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Lease Strategies

Product Overview

This LARG contains the following items:

The Landscape of the Pro-Landlord Maintenance and Repairs Clause in Industrial Leases, and the Lease Clause Critique: The Pro-Tenant Repairs Rider for the Industrial Lease.

Number of Single Spaced Pages: 12





This LARG looks at the industrial repairs and maintenance clause. The first section reviews repair basics, includes a sample pro-landlord clause, and lists numerous possible pro-tenant exceptions. The Lease Clause Critique contains an extensive pro-tenant rider covering repair and replacement issues. The rider contains pro-tenant exclusions for repairs caused by hazardous materials, structural and capital repairs, and repairs required by the ADA--all with carefully drafted definitions.

The Landscape of the Pro-Landlord Maintenance and Repairs Clause in Industrial Leases

Just what should be included in the tenant's maintenance and repair obligations for premises located in an industrial building? The answer to that depends upon the relative strength of the parties, and whether the industrial space involved is in a multi-tenant or single tenant facility. (See below for a representative pro-landlord sample clause.)

The Specifics

That being said, the industrial tenant generally only performs repairs in the premises which aren't structural in nature. Examples of items subject to repair and replacement by the industrial tenant would include:

  • interior partitions;
  • fixtures;
  • leasehold improvements;
  • alterations performed by the tenant in the premises;
  • electrical and telephone outlets;
  • conduits;
  • floor coverings;
  • fixtures;
  • nonstructural walls; and
  • special mechanical and electrical equipment installed in the premises, whether for manufacturing or otherwise.

Landlord Repair Duties

The industrial landlord normally is responsible for structural repairs in the premises, and for the maintenance of the common areas of the industrial park, subject to operating cost reimbursements from the park's tenants on a pro-rata basis. The industrial tenant which shares the building with other tenants rarely has the responsibility to perform repairs outside of the premises, unless they are necessitated by the tenant's negligence or willful misconduct, or by that of its employees or agents.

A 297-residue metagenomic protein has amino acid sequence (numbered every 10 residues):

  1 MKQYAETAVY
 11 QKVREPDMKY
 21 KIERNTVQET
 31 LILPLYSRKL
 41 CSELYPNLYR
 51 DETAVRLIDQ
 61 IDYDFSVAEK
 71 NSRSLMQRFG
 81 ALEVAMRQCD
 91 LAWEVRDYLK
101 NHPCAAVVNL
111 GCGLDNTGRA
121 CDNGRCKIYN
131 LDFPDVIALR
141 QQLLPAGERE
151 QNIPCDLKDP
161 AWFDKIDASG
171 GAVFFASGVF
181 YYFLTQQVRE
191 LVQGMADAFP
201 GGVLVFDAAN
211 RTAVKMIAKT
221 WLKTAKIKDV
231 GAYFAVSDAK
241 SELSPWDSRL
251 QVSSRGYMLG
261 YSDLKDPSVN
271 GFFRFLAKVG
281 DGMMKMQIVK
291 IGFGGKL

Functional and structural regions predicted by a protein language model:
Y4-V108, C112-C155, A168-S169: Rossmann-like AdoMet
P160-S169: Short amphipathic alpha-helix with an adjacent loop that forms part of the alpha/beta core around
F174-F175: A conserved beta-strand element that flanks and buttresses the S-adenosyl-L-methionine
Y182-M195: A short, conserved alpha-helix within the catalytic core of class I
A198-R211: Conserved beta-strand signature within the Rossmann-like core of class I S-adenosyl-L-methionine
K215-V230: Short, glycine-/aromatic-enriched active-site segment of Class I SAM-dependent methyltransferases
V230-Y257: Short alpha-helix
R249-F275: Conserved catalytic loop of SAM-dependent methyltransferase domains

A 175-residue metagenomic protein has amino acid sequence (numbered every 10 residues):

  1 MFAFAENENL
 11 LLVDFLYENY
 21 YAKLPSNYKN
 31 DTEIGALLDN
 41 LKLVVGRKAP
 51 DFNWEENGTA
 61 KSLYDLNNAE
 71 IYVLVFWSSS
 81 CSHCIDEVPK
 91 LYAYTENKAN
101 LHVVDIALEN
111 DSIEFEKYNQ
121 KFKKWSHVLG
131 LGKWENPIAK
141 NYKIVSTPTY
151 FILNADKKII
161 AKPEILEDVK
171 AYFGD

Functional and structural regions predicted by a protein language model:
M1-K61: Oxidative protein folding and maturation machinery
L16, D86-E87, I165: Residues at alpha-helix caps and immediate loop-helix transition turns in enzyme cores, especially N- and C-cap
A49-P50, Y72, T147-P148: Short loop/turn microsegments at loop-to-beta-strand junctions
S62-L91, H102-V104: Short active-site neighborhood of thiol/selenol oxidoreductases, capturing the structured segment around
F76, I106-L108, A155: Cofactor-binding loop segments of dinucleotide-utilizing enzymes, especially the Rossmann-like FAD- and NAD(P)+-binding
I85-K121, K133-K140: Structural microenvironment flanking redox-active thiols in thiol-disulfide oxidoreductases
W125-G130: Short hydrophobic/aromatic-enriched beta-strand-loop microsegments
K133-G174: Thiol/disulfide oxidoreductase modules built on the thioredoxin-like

In a multi-tenant building, the landlord often performs a more active repair and management function for the building, since it is difficult to impose the burden of repairs that would be required for the entire building or industrial park (e.g., the HVAC system) on a single tenant.

Single Tenant Deals

In single tenant industrial building leases, the tenant's scope of repair obligations is usually greater than that of a tenant in a multi-tenant industrial building. With only one tenant in the building, both the landlord and the tenant expect the tenant to bear more responsibility for necessary maintenance and repairs of the premises. This logically includes repairs to the roof, building systems and exterior portions of the building.

This makes sense because the tenant occupies the entire building (i.e., the whole building is included in the definition of the tenant's premises), and because the tenant will likely have its own on-site maintenance personnel.

Repairs and Operating Costs

If the landlord agrees to assume a particular repair item during lease negotiations that is normally performed by the tenant, the landlord may insist that the cost of the repair be included in the operating costs paid by the industrial building tenants on a pro-rata basis even though the repair relates to the premises of just one tenant. This means that the industrial tenant may negotiate items out of the repair and maintenance clause, only to find that the excluded item will be repaired by the landlord and included as an element of operating costs paid by the tenants on a pro-rata basis.

The ability of the landlord to include repairs made to individual premises in operating costs often hinges on the lease's precise definition of operating costs. Of course, such definitions are normally contained in the operating costs or definitions section of the lease, and not in the repairs clause. Narrowly drafted clauses favoring the tenant often specifically provide that only costs relating to common areas of the industrial park may be included as operating (or common area maintenance) costs. If the lease in question contains such a narrow definition, it may prevent the landlord from including costs which relate solely to a particular tenant's premises, and therefore, by definition, do not relate to the park's common areas.

Many pro-landlord lease forms have much more general (and generous, for the landlord) standards permitting the landlord to include any cost "relating to the ownership, management, operation, or maintenance" of the industrial park as an operating cost. That sort of pro-landlord language would probably allow the landlord to characterize repairs made to the premises of particular tenants as operating expenses, unless the tenant has negotiated specific exclusions to the expansive definition.


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